Renault boss Cyril Abiteboul has cast doubts over whether the FIA will be able to successfully clamp down on Formula 1 teams burning oil during qualifying in 2018.

Strict regulations have been introduced for the upcoming 2018 season, after the issue of teams burning oil to aid consumption and help boost power became a talking point last year, with the FIA moving to try and curb the issue by imposing tighter rules ahead of the 2017 Italian Grand Prix. 

The FIA issued a technical directive last week in an attempt to enforce parity between the engines used by factory teams and those supplied to its customers, including a new 0.6-litre per 100km oil usage limit, a restriction on different oil specifications and a ban on active control valves in parts of the engine. 

In response to the move, Red Bull chief Christian Horner called on the FIA to do more to close loopholes that are being exploited with burning oil in qualifying, but Abiteboul is unsure whether such regulations can be imposed. 

“I'm confident that there is a clear regulation. I'm not fully confident yet about the capacity of the FIA to enforce the regulation,” Abiteboul said. “That’s why we're working in partnership with the FIA to make sure that they have this ability.

“I really believe that lots has been done in relation to this opportunity or loophole in the regulations. I think we now have a clear regulation. We continue to work with the FIA to make sure that they have the equipment to monitor on a permanent basis the oil.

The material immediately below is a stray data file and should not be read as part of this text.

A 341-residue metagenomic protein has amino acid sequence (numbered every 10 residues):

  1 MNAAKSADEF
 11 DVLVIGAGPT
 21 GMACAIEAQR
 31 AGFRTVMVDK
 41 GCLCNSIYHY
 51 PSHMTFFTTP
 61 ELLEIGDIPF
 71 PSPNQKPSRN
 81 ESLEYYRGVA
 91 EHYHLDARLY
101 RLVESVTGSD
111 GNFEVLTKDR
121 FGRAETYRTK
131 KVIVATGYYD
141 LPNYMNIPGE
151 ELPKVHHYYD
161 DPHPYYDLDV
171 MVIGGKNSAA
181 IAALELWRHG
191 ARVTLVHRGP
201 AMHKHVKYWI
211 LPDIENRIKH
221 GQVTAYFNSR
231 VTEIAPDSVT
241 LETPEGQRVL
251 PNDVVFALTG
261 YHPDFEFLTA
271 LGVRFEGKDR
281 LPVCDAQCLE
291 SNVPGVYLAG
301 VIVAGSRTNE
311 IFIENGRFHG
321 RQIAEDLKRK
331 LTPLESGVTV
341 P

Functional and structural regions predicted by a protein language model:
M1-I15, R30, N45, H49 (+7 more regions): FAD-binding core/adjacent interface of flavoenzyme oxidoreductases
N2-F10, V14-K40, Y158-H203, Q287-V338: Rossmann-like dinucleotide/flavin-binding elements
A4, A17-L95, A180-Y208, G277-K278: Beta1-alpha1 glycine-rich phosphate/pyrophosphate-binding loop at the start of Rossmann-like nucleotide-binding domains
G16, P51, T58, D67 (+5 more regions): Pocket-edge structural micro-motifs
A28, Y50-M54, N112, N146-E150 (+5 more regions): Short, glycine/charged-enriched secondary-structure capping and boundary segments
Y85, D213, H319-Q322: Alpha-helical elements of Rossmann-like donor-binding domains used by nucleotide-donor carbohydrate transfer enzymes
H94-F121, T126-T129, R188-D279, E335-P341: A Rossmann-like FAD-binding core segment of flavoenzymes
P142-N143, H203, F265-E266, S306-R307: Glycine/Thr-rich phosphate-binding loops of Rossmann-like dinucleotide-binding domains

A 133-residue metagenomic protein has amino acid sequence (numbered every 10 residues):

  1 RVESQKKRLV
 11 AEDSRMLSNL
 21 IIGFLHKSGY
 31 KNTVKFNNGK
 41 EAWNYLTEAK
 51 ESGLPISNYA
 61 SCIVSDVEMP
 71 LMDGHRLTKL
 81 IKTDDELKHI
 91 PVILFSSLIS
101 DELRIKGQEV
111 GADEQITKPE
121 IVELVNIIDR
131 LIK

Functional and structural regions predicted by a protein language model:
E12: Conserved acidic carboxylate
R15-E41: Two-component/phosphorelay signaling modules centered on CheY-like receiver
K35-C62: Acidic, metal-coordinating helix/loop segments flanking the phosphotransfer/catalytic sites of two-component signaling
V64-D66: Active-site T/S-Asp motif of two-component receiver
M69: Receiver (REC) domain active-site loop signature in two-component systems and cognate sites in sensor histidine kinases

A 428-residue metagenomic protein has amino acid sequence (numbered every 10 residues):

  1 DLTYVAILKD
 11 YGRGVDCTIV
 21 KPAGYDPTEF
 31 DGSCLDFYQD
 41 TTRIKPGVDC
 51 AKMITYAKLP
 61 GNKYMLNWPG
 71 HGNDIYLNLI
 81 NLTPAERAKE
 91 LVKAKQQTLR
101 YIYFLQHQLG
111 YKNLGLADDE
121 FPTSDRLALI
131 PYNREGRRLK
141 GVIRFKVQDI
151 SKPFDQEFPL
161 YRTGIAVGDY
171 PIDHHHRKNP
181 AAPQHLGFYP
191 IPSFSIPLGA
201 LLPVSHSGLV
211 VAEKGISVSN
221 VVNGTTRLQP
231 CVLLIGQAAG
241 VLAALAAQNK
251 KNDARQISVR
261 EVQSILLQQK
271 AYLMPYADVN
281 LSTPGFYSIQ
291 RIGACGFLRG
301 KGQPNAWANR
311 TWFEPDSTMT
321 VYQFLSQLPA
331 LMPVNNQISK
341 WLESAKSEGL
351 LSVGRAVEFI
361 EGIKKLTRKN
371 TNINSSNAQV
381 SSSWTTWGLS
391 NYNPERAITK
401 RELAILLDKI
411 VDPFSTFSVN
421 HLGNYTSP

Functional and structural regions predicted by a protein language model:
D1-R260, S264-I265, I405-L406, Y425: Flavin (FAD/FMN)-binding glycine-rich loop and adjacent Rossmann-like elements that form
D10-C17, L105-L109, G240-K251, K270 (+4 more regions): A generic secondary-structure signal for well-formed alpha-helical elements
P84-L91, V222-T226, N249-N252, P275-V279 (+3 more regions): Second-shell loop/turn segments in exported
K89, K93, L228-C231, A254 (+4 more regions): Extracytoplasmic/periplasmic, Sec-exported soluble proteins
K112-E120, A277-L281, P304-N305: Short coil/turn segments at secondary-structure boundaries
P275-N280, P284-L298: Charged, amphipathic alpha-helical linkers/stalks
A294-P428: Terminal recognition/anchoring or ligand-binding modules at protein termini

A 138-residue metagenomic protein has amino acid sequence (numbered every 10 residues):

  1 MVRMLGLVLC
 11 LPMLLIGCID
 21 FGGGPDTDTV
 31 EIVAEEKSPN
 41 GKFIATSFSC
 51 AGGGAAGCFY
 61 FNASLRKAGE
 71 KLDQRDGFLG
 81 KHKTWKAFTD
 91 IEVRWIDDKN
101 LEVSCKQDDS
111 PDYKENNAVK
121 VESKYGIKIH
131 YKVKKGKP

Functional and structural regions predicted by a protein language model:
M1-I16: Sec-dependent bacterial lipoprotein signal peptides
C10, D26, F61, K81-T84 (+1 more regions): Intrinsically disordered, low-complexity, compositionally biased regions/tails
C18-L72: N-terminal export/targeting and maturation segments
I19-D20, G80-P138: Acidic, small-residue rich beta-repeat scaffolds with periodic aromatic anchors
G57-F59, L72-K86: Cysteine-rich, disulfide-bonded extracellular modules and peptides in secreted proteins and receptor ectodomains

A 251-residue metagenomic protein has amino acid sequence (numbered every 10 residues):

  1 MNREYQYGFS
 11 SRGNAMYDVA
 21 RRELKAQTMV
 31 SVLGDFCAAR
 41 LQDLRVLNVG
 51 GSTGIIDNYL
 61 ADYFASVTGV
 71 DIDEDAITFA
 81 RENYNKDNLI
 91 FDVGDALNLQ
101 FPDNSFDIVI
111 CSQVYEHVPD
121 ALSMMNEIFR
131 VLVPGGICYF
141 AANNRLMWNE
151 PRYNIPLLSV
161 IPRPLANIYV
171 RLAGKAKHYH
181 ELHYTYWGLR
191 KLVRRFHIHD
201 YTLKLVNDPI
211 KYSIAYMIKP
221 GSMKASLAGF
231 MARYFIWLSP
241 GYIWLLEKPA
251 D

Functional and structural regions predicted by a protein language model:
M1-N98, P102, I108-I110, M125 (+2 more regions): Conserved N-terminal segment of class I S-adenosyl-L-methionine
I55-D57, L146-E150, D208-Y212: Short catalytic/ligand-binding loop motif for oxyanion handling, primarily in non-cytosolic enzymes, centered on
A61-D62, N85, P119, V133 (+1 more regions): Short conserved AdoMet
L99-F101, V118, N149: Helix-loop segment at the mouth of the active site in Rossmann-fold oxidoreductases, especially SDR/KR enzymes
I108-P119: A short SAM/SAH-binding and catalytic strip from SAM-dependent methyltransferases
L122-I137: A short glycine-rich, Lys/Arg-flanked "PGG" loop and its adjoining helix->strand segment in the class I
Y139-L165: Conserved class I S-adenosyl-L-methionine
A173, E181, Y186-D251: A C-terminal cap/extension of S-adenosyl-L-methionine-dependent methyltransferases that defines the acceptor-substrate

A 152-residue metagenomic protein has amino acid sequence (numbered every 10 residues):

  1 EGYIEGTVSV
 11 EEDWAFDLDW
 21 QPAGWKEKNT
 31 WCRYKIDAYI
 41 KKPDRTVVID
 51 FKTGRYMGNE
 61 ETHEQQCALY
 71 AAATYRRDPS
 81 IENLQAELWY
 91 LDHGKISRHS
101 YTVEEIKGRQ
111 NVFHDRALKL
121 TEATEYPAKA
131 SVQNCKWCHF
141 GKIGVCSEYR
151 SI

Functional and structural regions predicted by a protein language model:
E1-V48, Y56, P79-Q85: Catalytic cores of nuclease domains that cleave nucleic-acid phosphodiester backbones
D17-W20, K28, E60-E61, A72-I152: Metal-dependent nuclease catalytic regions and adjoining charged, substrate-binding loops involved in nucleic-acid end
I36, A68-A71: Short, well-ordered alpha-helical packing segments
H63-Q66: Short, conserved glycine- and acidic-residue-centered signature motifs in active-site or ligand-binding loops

“There is a lubricant in any engine in the world, and there will continue to be so, but in quantities that are relative to the purpose of the oil which is to lubricate, not to do anything else. 

“We're making sure that it's not just about having a regulation but about having a capacity to enforce and to monitor that we are making proper use of the regulations.”

Abiteboul insisted Renault has stuck to a philosophy of treating its customer teams equally throughout its tenure in F1, though he feels discrepancies in the sport will be hard to police.

“I know it's a constant concern from customer teams and for very good reason to make sure they are treated equally because that certainly should be the case. It certainly has been the way that we have been acting towards our customers in our 40 years of history of being an engine supplier in Formula 1. 

“That was always our intent, that has always been in the regulations. Now there is a clear directive in relation to that. But we also have to accept that there will always be some small differences.

“Just to give you one example, and I don't want to create a debate situation to that, for example Red Bull Racing is using a different petroleum partner. They will be using a different type of fuel and lube. 

“That's creating some small discrepancies, but they know that and they've done their decision. We have not forced them into adopting a different partner. Our partner was available to them, but they prefer to use a different partner.”



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